Today, my 18-year-old son asked me a worrisome question: “How come a few of my friends think it’s okay to smoke?” While 1 out of 5 teens are smokers, that figure is down by about 50 percent since 1965, according to the American Cancer Society (ACS). Many of those parent discussions and school health textbooks must be having some impact. But what about that child who still thinks it’s okay to light up? Have the conversation about smoking with your child early—before middle school—and often. Take time to emphasize both the long-term and immediate effects of smoking.
Long-term consequences of smoking include numerous types of cancer, heart disease, and osteoporosis. According to the ACS, lung cancer is the leading of cause of cancer death for both men and women in the U.S. Furthermore, lung cancer is the most preventable cause of death in our society. Scary facts, but to a teen, such health issues may seem far away in the future. So, when you talk to your teen, emphasize that long-term health problems aren't the only dangers related to smoking. Nicotine, plus the various toxins found in cigarettes, rapidly takes effect in our bodies. Be direct with your child and explain that new smokers are faced with these immediate problems:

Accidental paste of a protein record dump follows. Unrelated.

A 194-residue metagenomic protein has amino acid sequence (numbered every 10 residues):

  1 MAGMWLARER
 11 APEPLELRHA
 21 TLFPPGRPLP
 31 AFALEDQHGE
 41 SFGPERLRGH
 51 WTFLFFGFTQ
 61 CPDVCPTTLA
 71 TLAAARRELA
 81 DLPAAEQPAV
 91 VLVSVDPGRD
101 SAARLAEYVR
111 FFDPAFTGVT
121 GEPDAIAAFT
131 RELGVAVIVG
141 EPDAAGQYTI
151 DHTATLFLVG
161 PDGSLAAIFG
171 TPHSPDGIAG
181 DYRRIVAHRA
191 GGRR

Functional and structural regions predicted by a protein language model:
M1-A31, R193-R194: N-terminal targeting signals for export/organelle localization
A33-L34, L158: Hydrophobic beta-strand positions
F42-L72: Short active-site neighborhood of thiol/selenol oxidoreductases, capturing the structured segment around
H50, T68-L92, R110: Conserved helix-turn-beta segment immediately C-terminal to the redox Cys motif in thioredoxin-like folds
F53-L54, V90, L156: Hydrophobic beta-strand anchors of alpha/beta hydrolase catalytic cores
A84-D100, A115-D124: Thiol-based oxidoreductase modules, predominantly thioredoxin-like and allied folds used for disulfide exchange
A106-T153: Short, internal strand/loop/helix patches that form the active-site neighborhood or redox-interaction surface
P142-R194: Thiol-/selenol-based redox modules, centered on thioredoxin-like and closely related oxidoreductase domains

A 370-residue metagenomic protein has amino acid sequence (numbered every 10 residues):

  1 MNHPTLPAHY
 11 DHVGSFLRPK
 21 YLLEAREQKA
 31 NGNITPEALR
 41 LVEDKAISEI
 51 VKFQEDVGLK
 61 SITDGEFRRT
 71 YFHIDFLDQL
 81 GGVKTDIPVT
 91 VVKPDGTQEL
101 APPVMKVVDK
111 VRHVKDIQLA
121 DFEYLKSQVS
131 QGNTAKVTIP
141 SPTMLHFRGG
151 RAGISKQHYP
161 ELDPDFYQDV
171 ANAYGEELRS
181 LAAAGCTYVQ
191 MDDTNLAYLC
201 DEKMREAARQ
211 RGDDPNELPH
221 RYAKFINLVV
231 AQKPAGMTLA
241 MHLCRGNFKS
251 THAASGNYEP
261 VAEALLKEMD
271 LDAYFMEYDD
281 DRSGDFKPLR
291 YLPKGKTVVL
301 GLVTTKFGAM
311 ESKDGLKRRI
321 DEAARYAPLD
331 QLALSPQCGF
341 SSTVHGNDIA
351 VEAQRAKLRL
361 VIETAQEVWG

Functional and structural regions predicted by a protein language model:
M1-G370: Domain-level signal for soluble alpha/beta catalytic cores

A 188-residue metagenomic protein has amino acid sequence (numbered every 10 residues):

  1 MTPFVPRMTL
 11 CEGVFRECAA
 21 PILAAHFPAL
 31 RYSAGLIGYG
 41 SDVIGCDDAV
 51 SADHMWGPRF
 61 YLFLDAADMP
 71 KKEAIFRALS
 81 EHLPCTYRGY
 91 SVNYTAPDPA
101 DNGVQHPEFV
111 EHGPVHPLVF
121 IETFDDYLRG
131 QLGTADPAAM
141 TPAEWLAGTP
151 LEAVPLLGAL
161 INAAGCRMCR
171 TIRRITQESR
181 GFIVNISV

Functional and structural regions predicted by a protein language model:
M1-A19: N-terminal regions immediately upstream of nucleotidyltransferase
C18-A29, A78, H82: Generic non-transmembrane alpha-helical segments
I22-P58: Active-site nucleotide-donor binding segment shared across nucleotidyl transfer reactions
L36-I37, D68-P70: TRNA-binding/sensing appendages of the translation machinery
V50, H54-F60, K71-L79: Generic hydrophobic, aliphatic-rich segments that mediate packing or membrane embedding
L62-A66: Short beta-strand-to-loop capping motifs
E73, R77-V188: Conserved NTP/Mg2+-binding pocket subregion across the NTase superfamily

• Interested in being an athlete? Smokers can’t be great athletes because smoking damages lung tissue and causes shortness of breath. Cigarette smoking also makes it harder for the body to produce collagen so a tendon or ligament injury will take longer to heal in a smoker.
• Want to keep that girlfriend or boyfriend? Smoking damages the gums and teeth and causes bad breath. It makes your hair stink, too.
• Want to be the picture of health? You won’t have a beautiful complexion if you smoke. Smoking restricts the blood vessels and oxygen has trouble reaching the skin, making you look pale and unhealthy.
• It’s expensive and you work hard for a paycheck at that part-time job.
• Nicotine is highly addictive--even if you decide to quit later, it will be a battle to stop smoking.
• Have you searched the internet for pictures of a healthy lung and a cigarette damaged lung? Yuck!
Keep talking to your child. It’s not just one conversation or one health lesson that keeps a healthy child from reaching for a cigarette. In the short term, remaining smoke free will mean an adolescent with more energy, a healthy look, and more spending money. For the long term, never lighting up will mean a longer, healthier life.
Reviewed June 28, 2011
Edited by Alison Stanton